18.0 ENYALIOS ENYALIUS (Greek: Ενυάλιος) (Latin: Enyalius) (Translation: Warlike) minor god of war. ENYALIOS39)http://www.theoi.com/Daimon/Enyalios.html (Enyalius) was a minor god or spirit of war and an attendant of Ares. The name Enyalius, though, was usually just a title of Ares.


19.0 ENYÔ ENYO (Greek: Ἐνυώ) (Latin: Bellona, Bella) (Translation: Warlike (enyo)) goddess of destructive war. ENYO40)http://www.theoi.com/Daimon/Enyo.html was the goddess or personified spirit (daimona) of war. She was the female counterpart and close companion of the god Ares Enyalios. Enyo was closely identified with Eris, the goddess of strife. Indeed Homer does not appear to distinguish between the two goddesses. She was also connected with the Anatolian goddess Ma and the Roman Bellona.


20.0 HARPOKRATES / HARPOCRATES (Greek: Ἁρποκράτης) (Latin: Harpocrates) (Translation: Harpa-khruti) god of silence. HARPOKRATES41)http://www.theoi.com/Daimon/Harpokrates.html (Harpocrates) was the god of silence. Harpokrates was the Greek interpretation of the Egyptian god Harpa-Khruti (Horus the Child) who was usually depicted as a small boy with a finger held to his lips–an Egyptian gesture symbolising childhood which the Greeks mistook for a hush for silence.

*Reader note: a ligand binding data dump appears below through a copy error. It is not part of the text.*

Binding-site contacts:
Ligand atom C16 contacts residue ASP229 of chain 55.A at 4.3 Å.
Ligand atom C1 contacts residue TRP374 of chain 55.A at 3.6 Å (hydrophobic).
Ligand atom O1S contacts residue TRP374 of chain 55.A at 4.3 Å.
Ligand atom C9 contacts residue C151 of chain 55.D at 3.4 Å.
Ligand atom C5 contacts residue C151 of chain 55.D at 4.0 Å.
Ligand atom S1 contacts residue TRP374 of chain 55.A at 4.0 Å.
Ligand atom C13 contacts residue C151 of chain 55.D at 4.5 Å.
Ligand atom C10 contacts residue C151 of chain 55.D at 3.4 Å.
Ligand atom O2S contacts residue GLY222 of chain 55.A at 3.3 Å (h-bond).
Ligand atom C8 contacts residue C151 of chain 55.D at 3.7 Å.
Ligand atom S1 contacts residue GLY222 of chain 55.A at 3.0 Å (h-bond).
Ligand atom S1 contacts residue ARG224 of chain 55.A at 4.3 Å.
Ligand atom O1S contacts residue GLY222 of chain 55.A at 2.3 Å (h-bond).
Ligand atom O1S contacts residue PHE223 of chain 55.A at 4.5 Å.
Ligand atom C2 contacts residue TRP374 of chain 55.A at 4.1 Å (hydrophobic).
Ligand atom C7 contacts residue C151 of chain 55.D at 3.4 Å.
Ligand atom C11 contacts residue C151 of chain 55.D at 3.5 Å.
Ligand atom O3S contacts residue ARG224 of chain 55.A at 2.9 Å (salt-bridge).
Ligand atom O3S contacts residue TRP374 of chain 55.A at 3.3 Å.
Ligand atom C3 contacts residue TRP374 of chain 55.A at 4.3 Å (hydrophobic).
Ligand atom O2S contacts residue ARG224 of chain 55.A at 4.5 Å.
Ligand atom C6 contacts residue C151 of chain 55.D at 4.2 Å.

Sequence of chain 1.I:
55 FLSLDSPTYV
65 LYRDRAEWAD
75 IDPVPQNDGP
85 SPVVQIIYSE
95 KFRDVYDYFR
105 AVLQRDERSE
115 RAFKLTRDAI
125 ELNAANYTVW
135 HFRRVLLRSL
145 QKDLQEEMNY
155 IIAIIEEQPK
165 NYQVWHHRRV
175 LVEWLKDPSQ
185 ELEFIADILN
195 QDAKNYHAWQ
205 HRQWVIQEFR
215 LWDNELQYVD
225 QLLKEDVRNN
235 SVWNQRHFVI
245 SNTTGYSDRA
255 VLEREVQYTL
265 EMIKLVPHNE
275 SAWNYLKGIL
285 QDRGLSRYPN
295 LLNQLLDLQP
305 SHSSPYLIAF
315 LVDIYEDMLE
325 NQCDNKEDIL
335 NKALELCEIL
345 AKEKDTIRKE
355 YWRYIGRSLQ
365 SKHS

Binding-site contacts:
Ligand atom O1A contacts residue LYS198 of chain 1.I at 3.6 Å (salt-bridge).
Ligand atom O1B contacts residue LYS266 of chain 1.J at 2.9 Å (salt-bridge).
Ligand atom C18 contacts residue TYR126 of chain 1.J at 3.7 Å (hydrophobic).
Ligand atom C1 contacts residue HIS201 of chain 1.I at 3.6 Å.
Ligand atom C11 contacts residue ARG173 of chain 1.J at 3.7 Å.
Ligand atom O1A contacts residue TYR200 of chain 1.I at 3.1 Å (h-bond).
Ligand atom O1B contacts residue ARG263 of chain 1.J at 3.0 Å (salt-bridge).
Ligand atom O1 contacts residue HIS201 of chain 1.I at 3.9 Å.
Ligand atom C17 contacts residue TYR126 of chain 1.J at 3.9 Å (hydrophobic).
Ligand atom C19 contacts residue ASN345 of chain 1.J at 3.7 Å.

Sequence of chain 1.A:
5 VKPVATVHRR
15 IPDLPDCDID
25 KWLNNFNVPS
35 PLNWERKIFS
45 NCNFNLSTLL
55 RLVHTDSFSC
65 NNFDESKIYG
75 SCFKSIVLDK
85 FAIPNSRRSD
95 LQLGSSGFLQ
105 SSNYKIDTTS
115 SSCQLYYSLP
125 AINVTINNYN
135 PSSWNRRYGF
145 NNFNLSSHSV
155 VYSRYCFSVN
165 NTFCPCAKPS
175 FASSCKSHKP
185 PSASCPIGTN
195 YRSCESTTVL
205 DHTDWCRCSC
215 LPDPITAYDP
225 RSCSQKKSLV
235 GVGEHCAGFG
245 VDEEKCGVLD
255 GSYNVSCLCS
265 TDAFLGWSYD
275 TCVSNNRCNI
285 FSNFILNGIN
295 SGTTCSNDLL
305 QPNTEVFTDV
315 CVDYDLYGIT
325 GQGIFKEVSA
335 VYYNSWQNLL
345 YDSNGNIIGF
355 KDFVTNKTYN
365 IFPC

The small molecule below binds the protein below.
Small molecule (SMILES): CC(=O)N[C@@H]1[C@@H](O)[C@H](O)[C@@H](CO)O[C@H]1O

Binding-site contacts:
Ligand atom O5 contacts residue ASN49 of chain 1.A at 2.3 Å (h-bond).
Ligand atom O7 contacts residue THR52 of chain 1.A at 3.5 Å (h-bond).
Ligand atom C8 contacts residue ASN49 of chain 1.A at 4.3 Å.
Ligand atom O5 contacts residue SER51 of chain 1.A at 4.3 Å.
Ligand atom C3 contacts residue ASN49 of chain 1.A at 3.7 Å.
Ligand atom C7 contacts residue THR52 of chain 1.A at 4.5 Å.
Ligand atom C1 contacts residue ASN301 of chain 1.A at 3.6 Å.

21.0 HERMAPHRODITOS HERMAPHRODITUS (Greek: Ἑρμάφρόδιτός) (Latin: Hermaphroditus) (Translation: Hermaphrodite, Effeminate) god of hermaphrodites and effeminate men. HERMAPHRODITOS (Hermaphroditus) was the god of hermaphrodites and of effeminates. He was numbered amongst the winged love-gods known as Erotes. Hermaphroditos was a son of Hermes and Aphrodite, the gods of male and female sexuality. According to some he was once a handsome youth who attracted the love of a Naiad nymphe Salmakis (Salmacis). She prayed to to be united with him forever and the gods, answering her prayer, merged their two forms into one. At the same time her spring acquired the property of making men who bathed in its waters soft and effeminate. Hermaphroditos was depicted as a winged youth with both male and female features–usually female thighs, breasts, and style of hair, and male genitalia.